This week's episode, co-starring Carl Lumbly, formerly of the popular Cagney and Lacey series of the 1980s, shows that Kate Brasher gets better each week. Mary Stuart Masterson fans are urged to keep watching, spread the word about the series, and keep CBS informed about how you want the show to continue next season.




Entry Date: 3/17/2001


The mystery of the small cross against the stained glass background that is appearing between the entries in the Tavern's Guestbook has been solved this evening. I right-clicked on one of the crosses and clicked on "Properties" on the dialog box. The Properties function informed me that the cross is actually being transmitted from a site at the URL " Going to that site, I found that it also has a Dreambook Guestbook. Apparently when the site operators there customized their Dreambook Guestbook, their HTML instructions were interpreted by the server as being uniform for ALL Dreambook guestbooks, or at least some of them. Only Dreamhost can solve the problem, so we will have to be patient until they correct the code on their server. The "Sharing His Love" site is very well done, by the way.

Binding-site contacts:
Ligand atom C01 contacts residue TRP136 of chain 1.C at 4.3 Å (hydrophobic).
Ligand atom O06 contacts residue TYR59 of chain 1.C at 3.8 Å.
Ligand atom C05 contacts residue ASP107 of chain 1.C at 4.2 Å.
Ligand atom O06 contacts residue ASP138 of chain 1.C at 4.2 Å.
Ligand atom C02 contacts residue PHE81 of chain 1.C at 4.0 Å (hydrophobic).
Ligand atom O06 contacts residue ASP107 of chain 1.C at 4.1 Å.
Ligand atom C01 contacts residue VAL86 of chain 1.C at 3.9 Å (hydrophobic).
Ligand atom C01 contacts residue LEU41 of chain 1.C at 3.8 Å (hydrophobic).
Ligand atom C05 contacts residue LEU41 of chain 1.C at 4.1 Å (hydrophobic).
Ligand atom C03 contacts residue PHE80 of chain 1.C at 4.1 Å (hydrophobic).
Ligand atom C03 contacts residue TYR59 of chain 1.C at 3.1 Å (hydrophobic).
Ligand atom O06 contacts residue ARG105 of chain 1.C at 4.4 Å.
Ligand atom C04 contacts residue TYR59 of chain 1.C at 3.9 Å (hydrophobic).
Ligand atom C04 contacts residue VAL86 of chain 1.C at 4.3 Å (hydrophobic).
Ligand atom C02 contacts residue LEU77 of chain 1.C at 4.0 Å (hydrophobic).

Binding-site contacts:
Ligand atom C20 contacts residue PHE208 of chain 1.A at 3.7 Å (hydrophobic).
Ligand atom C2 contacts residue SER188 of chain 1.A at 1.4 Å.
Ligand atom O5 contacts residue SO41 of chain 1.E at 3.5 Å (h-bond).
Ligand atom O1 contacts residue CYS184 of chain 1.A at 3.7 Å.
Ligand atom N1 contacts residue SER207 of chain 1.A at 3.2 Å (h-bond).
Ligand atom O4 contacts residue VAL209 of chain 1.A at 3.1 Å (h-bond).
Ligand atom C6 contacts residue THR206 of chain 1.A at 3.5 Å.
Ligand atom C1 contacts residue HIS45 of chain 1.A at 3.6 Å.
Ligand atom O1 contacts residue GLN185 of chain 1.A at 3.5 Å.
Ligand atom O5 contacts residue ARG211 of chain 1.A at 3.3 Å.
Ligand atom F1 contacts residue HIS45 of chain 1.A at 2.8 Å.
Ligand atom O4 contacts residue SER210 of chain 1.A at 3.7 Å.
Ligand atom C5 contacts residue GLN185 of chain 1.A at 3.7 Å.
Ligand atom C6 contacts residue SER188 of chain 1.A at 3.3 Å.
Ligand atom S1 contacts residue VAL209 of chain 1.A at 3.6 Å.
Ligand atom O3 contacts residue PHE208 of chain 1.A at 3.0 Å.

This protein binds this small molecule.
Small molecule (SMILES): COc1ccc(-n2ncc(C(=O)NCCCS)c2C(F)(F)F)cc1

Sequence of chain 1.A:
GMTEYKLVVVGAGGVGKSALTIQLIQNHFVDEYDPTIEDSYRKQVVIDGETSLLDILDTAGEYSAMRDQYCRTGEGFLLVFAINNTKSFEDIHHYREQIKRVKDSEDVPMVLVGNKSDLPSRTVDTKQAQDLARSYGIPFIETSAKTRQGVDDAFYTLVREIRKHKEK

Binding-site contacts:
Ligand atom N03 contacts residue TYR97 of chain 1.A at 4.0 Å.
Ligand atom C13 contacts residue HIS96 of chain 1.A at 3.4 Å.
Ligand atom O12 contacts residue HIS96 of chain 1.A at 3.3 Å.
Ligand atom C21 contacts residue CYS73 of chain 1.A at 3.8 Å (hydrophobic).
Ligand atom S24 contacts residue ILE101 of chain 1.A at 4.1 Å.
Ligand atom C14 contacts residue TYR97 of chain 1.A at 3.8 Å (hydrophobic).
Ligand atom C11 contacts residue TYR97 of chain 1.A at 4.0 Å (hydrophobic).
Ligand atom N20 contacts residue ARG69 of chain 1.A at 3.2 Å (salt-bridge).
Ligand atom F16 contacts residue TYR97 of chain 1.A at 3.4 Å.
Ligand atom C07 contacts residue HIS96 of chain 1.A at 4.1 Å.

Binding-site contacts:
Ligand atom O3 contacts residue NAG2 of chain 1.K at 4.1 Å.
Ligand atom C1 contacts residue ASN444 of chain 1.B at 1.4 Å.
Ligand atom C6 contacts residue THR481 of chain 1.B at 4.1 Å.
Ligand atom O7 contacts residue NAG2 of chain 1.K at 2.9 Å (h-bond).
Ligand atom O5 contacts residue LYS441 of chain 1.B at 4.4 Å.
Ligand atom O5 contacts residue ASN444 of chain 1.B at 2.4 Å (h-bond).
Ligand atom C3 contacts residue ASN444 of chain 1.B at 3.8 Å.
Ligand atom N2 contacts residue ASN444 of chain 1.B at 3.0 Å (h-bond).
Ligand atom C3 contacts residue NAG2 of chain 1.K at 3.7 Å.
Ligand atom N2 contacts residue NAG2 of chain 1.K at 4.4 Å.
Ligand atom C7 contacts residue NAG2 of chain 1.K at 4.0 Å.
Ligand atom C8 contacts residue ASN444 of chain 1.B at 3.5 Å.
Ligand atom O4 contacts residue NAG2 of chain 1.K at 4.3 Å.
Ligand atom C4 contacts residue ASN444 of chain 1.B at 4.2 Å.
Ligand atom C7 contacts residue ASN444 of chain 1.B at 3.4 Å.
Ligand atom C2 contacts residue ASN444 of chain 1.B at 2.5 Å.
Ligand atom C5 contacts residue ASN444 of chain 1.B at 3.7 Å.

Entry Date: 3/17/2001


March is half-over already? Well, that means that college basketball playoffs, and the office pools they inspire, are in full swing. CBS is televising games tonight, and has pre-empted this week's episode of "Kate Brasher." The show should be on next week, but check the "Kate Brasher" web site on CBS Network's site to make sure. The link to the "Kate Brasher" site is on the "Kate Brasher Episode Guide" page and also on the "MSM Favorite Site Awards" page. We'll try to keep you posted here as well. I'll just take some quiet time tonight as all of the upsets I bet on came in yesterday, such as Penn State and Gonzaga.




Entry Date: 3/10/2001